MEN who eat too much meat are raising the risk of becoming infertile, a study has claimed.
Experts warned that those who plan to have a baby should make sure they are eating limited levels of chicken, beef and lamb.
The research, conducted at the University of Worcester, found high protein diets decrease men’s testosterone by 37 per cent.
For the average man, this would cause medically low testosterone (hypogonadism), the experts said.
Lead researcher Joe Whittaker, a nutritionist, told UK Times: “Low testosterone levels cause low sperm counts, which is the major determinant of men’s fertility.
“In our study, high protein diets caused low testosterone, so it is very likely they also caused low sperm counts, which would reduce men’s fertility.”
Low testosterone is also linked to chronic diseases such as heart disease, diabetes, and Alzheimer’s.
The paper, published in the academic journal Nutrition and Health, described the effects as “protein poisoning”, which is when the breakdown of protein into ammonia becomes toxic.
It suggested the body may become too occupied in fixing protein poisoning that it suppresses the production of testosterone.
Mr Whittaker said: “It would take one to two weeks to see the first signs of protein poisoning such as nausea, diarrhoea, and low testosterone (including the related symptoms e.g. low sex drive).”
How much meat is ‘too much’?
For the study, Mr Whittaker and colleagues compiled the results of 27 studies, involving 309 men.
It found that high protein diets, which tended to be low in carbohydrates as a compromise, consistently affected testosterone and raised cortisol.
A diet high in protein was one in which 35 per cent of calories came from protein, such as meat, fish, eggs, dairy, beans and pulses.
For a man eating 2,500 calories per day, this would mean they were eating around 865 calories in protein.
It’s the equivalent of three eggs for breakfast (240kcal), a chicken breast for lunch (212kcal), and 250g of beef mince at dinner (420kcal), for example.
Mr Whittaker guessed some one per cent of men eat this much protein – and said it would “be mostly men trying to put on muscle, and those that rely on a lot of protein shakes”.
“Bodybuilders and weightlifters (even the amateurs in regular gyms) are notoriously dedicated to diets, and may achieve this [35 per cent] at times,” he said.
“Anecdotally, I have heard numerous men complain of mild symptoms of protein poisoning such as stomach ache and diarrhoea, when trying to bulk up.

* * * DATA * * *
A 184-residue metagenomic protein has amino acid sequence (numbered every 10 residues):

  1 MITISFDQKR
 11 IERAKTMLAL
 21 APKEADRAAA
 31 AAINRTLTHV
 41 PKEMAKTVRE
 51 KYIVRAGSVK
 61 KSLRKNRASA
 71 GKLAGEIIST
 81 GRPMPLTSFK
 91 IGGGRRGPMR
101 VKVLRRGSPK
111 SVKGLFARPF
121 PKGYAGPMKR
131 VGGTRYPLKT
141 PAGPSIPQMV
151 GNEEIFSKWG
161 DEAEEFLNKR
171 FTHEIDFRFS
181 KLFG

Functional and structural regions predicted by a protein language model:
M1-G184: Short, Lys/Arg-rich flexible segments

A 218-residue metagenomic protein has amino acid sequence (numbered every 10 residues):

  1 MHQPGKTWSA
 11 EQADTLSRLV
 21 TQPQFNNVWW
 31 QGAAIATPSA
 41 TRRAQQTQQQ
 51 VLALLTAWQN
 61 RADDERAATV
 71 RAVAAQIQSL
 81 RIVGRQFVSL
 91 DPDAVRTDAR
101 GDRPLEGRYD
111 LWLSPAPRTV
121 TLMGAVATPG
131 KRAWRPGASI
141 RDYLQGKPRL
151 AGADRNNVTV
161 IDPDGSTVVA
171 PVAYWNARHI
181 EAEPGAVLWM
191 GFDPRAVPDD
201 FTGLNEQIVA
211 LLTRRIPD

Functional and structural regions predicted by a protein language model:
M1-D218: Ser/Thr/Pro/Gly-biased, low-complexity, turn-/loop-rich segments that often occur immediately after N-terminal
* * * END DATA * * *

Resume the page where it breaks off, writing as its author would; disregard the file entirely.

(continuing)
“Anything above 35 per cent protein for more than two weeks is dangerous territory.
“It could be safe for some people, but it is not well studied, and what little research exists on it, strongly suggests it will do harm.”
Mr Whittaker recommended sticking to below a 30 per cent protein limit, or 15 to 25 per cent if looking to start a family.
He added: “Reduce alcohol, quit smoking, take regular exercise, lose weight if needed, and eat a diet rich in whole, unprocessed, nutritious foods such as meat, fish, eggs, fruit, vegetables, nuts and legumes.
“Avoid processed and/or sugary foods like the plague.”
Eating protein is vital and has a number of benefits, including to repair muscle and keep you feeling fuller for longer.
That’s why it’s favoured so much by the bodybuilding community, as well as those trying to lose weight.
Many celebrities such as Kim Kardashian, LeBron James, and Meagan Fox have promoted them.
And they are the basis of Atkins and the more modern keto diet.
The British Nutrition Foundation says it recommends protein amounts per day based on how much we need per kilogram (kg) of our bodyweight.
“For adults this is 0.75g per kg of bodyweight. Current recommendations are 56g/day for men and 45g/day for women (based on bodyweights of 75kg for men and 60kg for women).
“On average in the UK men are eating about 85g and women about 67g of protein a day.
“So, on average we are eating more than the requirements. It is likely that most of us are getting enough protein.”
The takeaway is moderation is key.